When can SARS re-characterise contractual arrangements for taxation purposes?
Tax planning structures normally involve multiple parties. Sometimes the individuals and/or legal entities involved are inter-connected. The tax benefits generated through such structures, almost without exception, annoy revenue authorities. SARS, in setting out to extract the tax it believes to be owing, occasionally runs into a “little problem”. The individual or entity in the structure that should really be the “target taxpayer”: might not have any assets (eg it is a tax-neutral once-off Special Purpose Vehicle); might be inconveniently situated (eg it is located off-shore or in a tax haven); might have a tax-exempt tax profile (eg a long-term insurer’s policyholder fund); or might have an assessed loss.
The attack on the structure will therefore be completely futile, alternatively, yield no cash payment. Then the temptation arises “to follow the money”. That is, SARS might try and pin the tax consequences on the individual or entity in the structure that does have a substantial balance sheet.
The question is to what extent SARS can shove aside contractual relationships between parties, thereby determining the tax liabilities on the basis of what SARS perceives to be the “real transaction”?
Legal precedent indicates that SARS’s ability to simply pursue the taxpayer who happens to have the money to meet the alleged tax liability might be rather limited.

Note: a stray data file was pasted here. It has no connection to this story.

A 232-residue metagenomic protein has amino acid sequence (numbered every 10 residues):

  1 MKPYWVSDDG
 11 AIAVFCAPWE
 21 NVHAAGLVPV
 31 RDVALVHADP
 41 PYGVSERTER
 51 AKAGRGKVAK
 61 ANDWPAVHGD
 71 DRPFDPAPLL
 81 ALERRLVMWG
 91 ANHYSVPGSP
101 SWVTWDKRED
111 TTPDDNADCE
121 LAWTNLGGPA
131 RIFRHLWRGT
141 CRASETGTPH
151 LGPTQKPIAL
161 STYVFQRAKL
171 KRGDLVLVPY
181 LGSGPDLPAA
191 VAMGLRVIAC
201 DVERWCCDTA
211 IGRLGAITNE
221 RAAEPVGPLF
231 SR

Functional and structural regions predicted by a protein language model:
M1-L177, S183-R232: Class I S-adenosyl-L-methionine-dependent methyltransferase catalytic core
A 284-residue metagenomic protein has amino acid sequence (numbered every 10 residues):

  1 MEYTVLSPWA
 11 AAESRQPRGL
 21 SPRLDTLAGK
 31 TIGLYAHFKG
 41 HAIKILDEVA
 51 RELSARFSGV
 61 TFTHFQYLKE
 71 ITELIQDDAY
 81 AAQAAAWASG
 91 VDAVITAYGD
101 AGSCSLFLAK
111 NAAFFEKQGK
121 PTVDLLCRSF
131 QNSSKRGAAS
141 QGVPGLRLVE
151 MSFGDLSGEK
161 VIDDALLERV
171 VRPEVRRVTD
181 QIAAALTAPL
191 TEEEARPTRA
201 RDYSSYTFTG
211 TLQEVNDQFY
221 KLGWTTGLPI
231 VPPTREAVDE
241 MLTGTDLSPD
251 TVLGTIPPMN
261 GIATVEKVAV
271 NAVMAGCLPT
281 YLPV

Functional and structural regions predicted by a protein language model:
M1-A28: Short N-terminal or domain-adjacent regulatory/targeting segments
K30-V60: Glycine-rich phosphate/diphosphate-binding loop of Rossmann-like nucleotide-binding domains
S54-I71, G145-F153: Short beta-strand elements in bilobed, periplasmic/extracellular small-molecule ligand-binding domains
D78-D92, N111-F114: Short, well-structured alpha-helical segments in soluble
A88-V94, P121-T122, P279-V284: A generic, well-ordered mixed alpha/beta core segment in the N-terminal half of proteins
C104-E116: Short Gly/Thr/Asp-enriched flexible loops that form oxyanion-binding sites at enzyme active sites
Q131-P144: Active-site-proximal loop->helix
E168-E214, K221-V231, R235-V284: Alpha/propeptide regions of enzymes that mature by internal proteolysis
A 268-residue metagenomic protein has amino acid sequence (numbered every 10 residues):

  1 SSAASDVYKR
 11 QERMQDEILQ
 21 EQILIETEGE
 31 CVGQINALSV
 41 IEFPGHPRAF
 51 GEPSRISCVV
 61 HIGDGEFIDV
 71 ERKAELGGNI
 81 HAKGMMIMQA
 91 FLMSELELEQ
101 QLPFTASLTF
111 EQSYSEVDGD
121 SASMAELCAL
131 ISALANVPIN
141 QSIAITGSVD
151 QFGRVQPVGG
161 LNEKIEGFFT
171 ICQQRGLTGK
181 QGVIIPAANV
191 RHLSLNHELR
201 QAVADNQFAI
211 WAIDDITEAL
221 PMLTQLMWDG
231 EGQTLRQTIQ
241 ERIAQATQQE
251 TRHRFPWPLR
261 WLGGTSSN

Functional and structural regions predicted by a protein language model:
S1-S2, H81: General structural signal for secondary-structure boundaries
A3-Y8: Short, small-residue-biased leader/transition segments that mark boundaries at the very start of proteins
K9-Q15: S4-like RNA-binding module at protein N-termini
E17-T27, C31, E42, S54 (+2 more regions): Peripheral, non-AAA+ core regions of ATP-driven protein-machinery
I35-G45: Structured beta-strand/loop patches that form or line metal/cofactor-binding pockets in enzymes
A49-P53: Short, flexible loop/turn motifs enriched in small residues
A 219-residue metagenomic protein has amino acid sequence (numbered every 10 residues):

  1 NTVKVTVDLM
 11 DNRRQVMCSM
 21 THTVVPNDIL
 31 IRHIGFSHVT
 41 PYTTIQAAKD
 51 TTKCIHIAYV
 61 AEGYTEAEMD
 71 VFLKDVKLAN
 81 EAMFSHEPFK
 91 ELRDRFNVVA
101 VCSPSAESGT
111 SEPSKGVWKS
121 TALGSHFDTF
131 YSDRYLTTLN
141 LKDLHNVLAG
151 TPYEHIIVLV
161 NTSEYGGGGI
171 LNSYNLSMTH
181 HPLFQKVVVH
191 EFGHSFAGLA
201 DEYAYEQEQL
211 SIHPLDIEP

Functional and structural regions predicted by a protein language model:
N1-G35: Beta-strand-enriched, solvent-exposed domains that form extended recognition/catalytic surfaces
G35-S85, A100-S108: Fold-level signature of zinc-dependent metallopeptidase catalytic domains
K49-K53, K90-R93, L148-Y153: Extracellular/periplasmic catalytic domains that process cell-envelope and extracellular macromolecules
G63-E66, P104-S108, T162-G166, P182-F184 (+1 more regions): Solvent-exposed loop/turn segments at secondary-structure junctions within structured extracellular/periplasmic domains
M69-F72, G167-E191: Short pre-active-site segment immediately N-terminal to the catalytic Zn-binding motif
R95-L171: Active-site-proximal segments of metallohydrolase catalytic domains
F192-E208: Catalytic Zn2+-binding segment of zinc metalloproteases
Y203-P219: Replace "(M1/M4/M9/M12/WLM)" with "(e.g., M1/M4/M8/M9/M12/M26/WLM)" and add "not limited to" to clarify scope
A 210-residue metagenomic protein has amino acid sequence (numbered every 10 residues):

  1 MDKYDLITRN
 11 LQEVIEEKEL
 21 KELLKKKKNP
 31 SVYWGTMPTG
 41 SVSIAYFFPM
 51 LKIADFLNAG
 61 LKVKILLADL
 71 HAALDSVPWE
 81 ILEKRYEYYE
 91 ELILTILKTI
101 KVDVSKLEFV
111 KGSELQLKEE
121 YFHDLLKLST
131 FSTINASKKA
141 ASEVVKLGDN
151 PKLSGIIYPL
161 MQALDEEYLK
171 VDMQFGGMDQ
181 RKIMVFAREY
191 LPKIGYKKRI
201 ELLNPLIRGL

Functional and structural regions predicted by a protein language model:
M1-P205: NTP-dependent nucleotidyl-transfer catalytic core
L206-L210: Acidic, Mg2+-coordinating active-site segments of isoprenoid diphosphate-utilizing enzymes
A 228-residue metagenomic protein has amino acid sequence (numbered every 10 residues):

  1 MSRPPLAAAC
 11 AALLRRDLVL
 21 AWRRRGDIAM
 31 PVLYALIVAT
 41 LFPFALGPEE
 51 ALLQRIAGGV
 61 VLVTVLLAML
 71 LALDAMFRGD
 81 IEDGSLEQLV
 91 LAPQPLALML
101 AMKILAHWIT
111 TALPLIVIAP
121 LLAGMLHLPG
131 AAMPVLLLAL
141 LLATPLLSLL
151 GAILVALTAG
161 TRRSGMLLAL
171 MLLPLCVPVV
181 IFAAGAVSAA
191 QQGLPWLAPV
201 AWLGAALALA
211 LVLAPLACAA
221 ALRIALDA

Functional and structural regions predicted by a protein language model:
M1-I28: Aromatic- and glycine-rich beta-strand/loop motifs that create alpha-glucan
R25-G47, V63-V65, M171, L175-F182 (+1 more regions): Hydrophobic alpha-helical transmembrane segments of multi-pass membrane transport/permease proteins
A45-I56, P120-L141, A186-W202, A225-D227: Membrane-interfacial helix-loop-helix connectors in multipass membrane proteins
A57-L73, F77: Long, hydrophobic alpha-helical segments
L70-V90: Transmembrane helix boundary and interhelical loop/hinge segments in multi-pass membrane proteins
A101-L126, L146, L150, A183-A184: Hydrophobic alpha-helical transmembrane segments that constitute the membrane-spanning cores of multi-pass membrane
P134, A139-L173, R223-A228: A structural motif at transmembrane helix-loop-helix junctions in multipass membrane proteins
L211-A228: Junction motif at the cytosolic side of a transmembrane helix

In Rane Investment Trust v CSARS  3 All SA 39 (SCA), the Supreme Court of Appeal (the SCA) dealt with the tax consequences of a so-called “film scheme”. The SCA pointed out: “… we are not concerned in this matter with a dispute between the parties. It is a third person – the Commissioner – who seeks to place a different interpretation on the agreements.”
The SCA held that “… when a third party is questioning the meaning of a contract, regard may be had to the parties’ conduct in executing their obligations.” Despite certain “obscure” clauses in the parties’ contract, the SCA gave effect to same since the parties’ subsequent conduct was aligned with what they really intended to achieve.
There you have it: it is not that easy for SARS to gate-crash the taxpayers’ (contractual) party. SARS must first jump certain hurdles before it can re-characterise a transaction for taxation purposes.
In Zandberg v Van Zyl 1910 AD 302 it was that held: “The Court must be satisfied that there is a real intention, definitely ascertainable, which differs from the simulated intention. For if the parties in fact mean that a contract shall have effect in accordance with its tenor, the circumstances that the same object might have been attained in another way will not necessarily make the arrangement other than it purports to be.” (emphasis added)
In Commissioner of Customs and Excise v Randles Brothers and Hudson Ltd a “disguised transaction” was explained as follows:
“In essence it is a dishonest transaction: dishonest, in as much as the parties to it do not really intend it to have, inter partes, the legal effect which its terms convey to the outside world. The purpose of the disguise is to deceive by concealing what is the real agreement or transaction between the parties. The parties wish to hide the fact that their real agreement or transaction falls within the prohibition or is subject to the tax, and so they dress it up in a guise which conveys the impression that it is outside of the prohibition or not subject to the tax.” (emphasis added)